The Trinity Delusion An examination of the doctrine of the Trinity

Mathetes to Diognetus

(Date: Unknown)

Mathetes is not the name of a real person. The author is unknown and the name "Mathetes" was given by a translator which means "disciple." This document has been difficult to date and it has been dated by scholars anywhere from 130 A.D. to the third century.

God Himself, who is Almighty, the Creator of all things, and invisible, has sent from heaven, and placed among men, the Truth, and the Holy and Incomprehensible Word, and has firmly established Him in their hearts. He did not, as one might have imagined, send to men any servant, or angel, or ruler, or any one of those who bear sway over earthly things, or one of those to whom the government of things in the heavens has been entrusted, but the very Creator and Fashioner of all things--by whom He made the heavens--by whom he enclosed the sea within its proper bounds--whose ordinances all the stars faithfully observe--from whom the sun has received the measure of his daily course to be observed--whom the moon obeys, being commanded to shine in the night, and whom the stars also obey, following the moon in her course; by whom all things have been arranged, and placed within their proper limits, and to whom all are subject--the heavens and the things that are therein, the earth and the things that are therein, the sea and the things that are therein--fire, air, and the abyss--the things which are in the heights, the things which are in the depths, and the things which lie between. This He sent to them. Was it then, as one might conceive, for the purpose of exercising tyranny, or of inspiring fear and terror? By no means, but under the influence of clemency and meekness. As a king sends his son, who is also a king, so sent He Him; as God He sent Him; as to men He sent Him; as a Saviour He sent Him, and as seeking to persuade, not to compel us; for violence has no place in the character of God. (VII).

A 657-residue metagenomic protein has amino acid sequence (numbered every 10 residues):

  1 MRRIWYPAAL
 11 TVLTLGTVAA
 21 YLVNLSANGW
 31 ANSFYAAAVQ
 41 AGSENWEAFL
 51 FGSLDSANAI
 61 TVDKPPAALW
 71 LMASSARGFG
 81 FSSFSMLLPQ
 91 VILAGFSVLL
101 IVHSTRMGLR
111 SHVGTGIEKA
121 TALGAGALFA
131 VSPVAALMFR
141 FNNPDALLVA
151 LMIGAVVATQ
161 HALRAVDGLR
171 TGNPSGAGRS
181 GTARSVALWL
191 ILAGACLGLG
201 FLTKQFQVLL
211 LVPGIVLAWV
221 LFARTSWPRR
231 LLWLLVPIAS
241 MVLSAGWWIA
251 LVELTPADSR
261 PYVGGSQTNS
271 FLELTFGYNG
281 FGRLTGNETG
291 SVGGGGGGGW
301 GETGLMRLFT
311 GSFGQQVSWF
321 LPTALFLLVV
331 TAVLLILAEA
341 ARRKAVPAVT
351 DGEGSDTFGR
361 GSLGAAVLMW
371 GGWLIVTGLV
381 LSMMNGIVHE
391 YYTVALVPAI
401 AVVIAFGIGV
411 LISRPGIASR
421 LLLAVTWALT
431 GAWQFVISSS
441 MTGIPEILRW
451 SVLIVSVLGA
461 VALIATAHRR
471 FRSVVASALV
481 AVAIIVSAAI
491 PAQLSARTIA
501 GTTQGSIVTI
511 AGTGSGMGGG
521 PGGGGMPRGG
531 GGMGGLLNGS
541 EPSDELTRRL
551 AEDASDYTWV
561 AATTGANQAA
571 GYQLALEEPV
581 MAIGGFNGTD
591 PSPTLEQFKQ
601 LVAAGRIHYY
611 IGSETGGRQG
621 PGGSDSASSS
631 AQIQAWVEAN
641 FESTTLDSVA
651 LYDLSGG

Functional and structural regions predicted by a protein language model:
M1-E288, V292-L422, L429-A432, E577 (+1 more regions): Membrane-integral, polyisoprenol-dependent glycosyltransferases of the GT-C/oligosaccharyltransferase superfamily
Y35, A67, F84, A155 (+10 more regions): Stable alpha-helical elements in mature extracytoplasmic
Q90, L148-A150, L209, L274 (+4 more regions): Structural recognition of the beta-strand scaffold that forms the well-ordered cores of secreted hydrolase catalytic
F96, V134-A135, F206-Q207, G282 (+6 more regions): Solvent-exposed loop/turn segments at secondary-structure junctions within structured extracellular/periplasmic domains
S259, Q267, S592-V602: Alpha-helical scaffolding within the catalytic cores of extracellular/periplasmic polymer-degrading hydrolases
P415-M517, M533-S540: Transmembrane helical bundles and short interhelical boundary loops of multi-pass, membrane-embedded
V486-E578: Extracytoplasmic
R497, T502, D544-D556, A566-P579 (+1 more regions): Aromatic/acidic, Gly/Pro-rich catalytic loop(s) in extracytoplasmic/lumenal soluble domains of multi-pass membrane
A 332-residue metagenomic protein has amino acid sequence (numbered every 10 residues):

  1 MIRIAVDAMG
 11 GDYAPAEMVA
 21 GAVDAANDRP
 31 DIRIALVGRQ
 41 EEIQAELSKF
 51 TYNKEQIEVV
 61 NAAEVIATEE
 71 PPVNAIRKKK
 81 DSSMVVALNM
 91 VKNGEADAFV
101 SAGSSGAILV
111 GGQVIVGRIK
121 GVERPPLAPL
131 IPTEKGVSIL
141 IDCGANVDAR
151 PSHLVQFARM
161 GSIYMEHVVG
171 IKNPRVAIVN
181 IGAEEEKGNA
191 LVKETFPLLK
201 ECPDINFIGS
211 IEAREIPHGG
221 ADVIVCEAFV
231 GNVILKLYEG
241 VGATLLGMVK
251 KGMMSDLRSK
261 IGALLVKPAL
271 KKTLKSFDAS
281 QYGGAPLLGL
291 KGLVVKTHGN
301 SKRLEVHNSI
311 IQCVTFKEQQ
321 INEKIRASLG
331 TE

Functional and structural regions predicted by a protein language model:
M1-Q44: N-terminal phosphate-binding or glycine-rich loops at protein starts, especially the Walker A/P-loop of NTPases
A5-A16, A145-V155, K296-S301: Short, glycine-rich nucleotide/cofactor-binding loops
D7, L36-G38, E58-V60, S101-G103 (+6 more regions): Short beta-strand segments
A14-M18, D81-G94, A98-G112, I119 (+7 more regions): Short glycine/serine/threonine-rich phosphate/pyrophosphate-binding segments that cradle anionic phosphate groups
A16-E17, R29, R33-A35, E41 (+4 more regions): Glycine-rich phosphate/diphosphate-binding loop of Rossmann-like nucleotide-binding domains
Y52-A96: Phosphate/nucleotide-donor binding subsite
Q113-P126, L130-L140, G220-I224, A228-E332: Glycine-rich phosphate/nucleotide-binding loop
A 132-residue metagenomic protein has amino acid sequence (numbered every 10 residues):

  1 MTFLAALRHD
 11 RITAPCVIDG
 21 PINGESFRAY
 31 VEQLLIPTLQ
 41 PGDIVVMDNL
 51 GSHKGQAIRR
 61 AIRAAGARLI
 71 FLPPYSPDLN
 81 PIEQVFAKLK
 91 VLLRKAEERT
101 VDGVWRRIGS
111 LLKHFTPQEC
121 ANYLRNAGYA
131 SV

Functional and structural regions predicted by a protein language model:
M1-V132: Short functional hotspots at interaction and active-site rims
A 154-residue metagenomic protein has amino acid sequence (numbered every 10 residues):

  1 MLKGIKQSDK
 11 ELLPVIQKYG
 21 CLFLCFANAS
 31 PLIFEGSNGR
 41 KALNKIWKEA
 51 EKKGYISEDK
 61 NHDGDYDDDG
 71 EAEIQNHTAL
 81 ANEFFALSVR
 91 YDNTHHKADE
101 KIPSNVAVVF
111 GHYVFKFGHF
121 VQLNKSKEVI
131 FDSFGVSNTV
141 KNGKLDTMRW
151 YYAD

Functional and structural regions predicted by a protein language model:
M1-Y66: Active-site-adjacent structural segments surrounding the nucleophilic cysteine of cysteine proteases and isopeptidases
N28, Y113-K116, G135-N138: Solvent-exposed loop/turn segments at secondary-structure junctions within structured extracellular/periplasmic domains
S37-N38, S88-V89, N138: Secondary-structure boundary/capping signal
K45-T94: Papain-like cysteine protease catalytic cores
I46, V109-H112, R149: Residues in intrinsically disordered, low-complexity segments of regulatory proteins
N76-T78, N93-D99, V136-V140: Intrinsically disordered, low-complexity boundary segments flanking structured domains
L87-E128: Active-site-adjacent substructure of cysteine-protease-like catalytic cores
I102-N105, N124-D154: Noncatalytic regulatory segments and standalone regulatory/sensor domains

For God, the Lord and Fashioner of all things, who made all things, and assigned them their several positions, proved Himself not merely a friend of mankind, but also long-suffering. Yea, He was always of such a character, and still is, and will ever be, kind and good, and free from wrath, and true, and the only one who is [absolutely] good; and He formed in His mind a great and unspeakable conception, which He communicated to His Son alone. As long, then, as He held and preserved His own wise counsel in concealment, He appeared to neglect us, and to have no care over us. But after He revealed and laid open, through His beloved Son, the things which had been prepared from the beginning, He conferred every blessing all at once upon us, so that we should both share in His benefits, and see and be active. Who of us would ever have expected these things? He was aware, then, of all things in His own mind, along with His Son, according to the relation subsisting between them. (VIII).

If you also desire this faith, you likewise shall receive first of all the knowledge of the Father. For God has loved mankind, on whose account He made the world, to whom He rendered subject all the things that are in it, to whom He gave reason and understanding, to whom alone He imparted the privilege of looking upwards to Himself, whom He formed after His own image, to whom He sent His only-begotten Son, to whom He has promised a kingdom in heaven, and will give it to those who have loved Him. (X).

[The Father] sent the Word that he might be manifested to the world . . . This is he who was from the beginning, who appeared as if new, and was found old . . . This is he who, being from everlasting, is today called the Son. (XI).

Last Update: January 25, 2011